$V_{e}(r)={\frac {1}{4\pi \epsilon _{0}r}}$

Let us give an example of application of integral method of section chapmethint:

Example:

Potential created by an electric dipole, in infinite space:

$V_{P_{i}}=\int V_{e}(r-r')\partial _{i}(P_{i}\delta (r'))$

As potential is zero at infinity, using Green's formula:

$V_{P_{i}}=-\int \partial _{i}(V_{e}(r-r'))(P_{i}\delta (r')).$

From properties of $\delta$  distribution, it yields:

eqpotdipo

$V_{P_{i}}=-\partial _{i}(V_{e}(r))P_{i}$

seceqmaxcov

## Covariant form of Maxwell equations

At previous chapter, we have seen that light speed $c$  invariance is the basis of special relativity. Maxwell equations should have a obviously invariant form. Let us introduce this form.

### Current density four-vector

Charge conservation equation (continuity equation) is:

$\nabla .j+{\frac {\partial \rho }{\partial t}}=0$

Let us introduce the current density four-vector:

$J=(j,ic\rho )$

Continuity equation can now be written as:

$\nabla J=0$

which is covariant.

### Potential four-vector

Lorentz gauge condition:\index{Lorentz gauge}

$\nabla A-{\frac {\partial V}{\partial t}}=0$

suggests that potential four-vector is:

$A=(A,i{\frac {\phi }{c}})$

Maxwell potential equations can thus written in the following covariant form:

$\Box A_{\mu }=-\mu _{0}j_{\mu }$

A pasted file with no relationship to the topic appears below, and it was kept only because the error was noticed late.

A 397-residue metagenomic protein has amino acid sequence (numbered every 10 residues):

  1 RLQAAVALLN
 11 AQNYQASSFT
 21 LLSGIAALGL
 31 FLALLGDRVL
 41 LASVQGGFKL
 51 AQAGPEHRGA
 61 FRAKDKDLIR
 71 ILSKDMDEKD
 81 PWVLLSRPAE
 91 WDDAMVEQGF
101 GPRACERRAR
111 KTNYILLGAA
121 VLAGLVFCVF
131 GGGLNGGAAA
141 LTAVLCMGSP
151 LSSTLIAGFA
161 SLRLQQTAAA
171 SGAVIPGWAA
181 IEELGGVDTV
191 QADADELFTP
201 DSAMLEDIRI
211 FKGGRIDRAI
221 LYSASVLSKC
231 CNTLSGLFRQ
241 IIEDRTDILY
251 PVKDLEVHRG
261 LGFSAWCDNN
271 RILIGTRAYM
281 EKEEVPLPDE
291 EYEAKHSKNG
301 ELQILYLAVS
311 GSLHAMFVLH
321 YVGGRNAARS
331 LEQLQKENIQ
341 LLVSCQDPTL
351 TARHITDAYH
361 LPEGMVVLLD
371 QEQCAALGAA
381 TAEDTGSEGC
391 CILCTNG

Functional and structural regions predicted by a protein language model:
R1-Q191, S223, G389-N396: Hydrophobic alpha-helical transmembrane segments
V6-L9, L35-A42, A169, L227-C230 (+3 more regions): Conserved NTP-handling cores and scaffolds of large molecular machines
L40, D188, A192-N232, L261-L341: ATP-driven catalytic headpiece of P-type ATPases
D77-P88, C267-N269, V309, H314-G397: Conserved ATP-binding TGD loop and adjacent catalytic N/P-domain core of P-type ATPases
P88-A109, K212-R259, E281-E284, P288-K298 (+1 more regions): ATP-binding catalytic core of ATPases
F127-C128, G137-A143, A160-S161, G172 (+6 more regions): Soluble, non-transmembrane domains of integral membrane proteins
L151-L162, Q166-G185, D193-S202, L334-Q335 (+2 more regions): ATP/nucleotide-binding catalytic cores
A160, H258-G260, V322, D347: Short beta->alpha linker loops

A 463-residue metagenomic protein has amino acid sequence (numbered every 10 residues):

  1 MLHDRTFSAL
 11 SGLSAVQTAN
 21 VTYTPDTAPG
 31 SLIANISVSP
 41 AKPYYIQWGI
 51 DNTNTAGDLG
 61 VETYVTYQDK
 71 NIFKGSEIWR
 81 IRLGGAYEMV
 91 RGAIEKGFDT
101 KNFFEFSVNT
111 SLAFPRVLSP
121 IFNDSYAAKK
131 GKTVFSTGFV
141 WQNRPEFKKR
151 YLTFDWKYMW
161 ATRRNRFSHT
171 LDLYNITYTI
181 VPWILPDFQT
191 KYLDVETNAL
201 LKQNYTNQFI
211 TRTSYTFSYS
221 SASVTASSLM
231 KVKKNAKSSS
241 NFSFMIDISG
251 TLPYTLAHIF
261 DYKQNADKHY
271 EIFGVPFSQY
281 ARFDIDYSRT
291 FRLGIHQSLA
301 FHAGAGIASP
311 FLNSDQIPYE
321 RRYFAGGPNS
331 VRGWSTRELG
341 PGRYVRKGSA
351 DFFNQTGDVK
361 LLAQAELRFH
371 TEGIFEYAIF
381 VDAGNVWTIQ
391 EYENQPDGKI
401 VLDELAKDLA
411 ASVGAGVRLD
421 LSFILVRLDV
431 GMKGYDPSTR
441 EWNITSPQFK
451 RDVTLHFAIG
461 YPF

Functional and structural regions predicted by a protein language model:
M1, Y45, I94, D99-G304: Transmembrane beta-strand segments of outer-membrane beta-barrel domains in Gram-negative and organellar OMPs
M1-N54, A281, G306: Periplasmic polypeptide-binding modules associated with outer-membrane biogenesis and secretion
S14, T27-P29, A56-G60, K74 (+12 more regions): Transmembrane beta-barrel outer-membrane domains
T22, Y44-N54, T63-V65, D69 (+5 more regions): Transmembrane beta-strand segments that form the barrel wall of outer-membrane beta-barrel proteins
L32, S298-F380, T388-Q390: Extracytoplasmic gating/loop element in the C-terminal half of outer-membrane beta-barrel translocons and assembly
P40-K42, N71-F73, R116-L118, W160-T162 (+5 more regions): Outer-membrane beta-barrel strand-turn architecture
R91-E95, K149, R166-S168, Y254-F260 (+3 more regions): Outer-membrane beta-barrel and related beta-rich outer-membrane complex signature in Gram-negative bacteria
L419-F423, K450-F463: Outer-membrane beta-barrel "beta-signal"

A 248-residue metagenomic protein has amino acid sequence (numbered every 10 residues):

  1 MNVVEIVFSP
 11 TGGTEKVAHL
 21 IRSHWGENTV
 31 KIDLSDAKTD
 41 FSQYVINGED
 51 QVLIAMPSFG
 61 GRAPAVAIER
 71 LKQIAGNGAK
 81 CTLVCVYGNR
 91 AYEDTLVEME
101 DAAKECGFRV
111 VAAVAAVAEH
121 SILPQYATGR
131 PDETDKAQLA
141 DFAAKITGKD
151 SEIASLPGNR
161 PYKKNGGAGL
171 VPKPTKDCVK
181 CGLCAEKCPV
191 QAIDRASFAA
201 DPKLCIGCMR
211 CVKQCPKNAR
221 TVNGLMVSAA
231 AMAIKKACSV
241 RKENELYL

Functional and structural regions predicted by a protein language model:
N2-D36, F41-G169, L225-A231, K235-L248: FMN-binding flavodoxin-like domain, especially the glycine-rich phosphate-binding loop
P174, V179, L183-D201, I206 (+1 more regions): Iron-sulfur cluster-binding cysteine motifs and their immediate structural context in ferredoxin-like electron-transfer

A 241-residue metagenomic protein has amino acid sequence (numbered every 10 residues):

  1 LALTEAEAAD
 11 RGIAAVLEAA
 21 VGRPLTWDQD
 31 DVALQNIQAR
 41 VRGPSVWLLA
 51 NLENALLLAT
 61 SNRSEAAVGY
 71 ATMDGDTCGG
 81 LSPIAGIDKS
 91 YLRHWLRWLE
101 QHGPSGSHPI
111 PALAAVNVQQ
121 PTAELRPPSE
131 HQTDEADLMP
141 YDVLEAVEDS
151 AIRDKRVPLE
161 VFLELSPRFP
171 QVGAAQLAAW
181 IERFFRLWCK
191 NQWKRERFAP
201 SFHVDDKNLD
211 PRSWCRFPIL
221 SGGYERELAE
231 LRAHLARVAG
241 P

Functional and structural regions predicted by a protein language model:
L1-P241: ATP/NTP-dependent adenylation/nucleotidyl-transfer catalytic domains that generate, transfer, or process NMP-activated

### Electromagnetic field tensor

Special relativity provides the most elegant formalism to present electromagnetism: Maxwell potential equations can be written in a compact covariant form, but also, this is the object of this section, it gives new insights about nature of electromagnetic field. Let us show that $E$  field and $B$  field are only two aspects of a same physical being, the electromagnetic field tensor. For that, consider the equations expressing the potentials form the fields:

$B=\nabla \wedge A$

and

$E=\nabla \phi -{\frac {\partial A}{\partial t}}.$

Let us introduce the anti-symetrical tensor \index{tensor (electromagnetic field)} of second order $F$  defined by:

$F_{\mu \nu }={\frac {\partial A_{\nu }}{\partial A_{\mu }}}-{\frac {\partial A_{\mu }}{\partial A_{\nu }}}.$

Thus:

$F_{\mu \nu }=\left({\begin{array}{cccc}0&B_{3}&-B_{2}&-{\frac {i}{c}}E_{1}\\-B_{3}&0&B_{1}&-{\frac {i}{c}}E_{2}\\B_{2}&-B_{1}&0&-{\frac {i}{c}}E_{3}\\{\frac {i}{c}}E_{1}&{\frac {i}{c}}E_{2}&{\frac {i}{c}}E_{3}&0\\\end{array}}\right)$

Maxwell equations can be written as:

$\partial _{\nu }F_{\mu \nu }=\mu _{0}j_{\mu }$

This equation is obviously covariant. $E$  and $B$  field are just components of a same physical being

Footnote

<references>

1. The electromagnetic interaction is an example of unification of interactions: before Maxwell's equations, electric and magnetic interactions were distinguished. Now, only one interaction, the electromagnetic interaction, needs to be considered. A unified theory unifies weak and electromagnetic interaction: the electroweak interaction ([#References|references]). The strong interaction (and the quantum chromodynamics) can be joined to the electroweak interaction {\it via} the standard model. One expects to describe one day all the interactions (the gravitational interaction included) in the frame of the great unification \index{unification}. }: the electromagnetic tensor. Expressing fields in various frames is now obvious using Lorentz transformation. For instance, it is clear why a point charge that has a uniform translation movement in a reference frame $R_{1}$  produces in this same reference frame a $B$  field.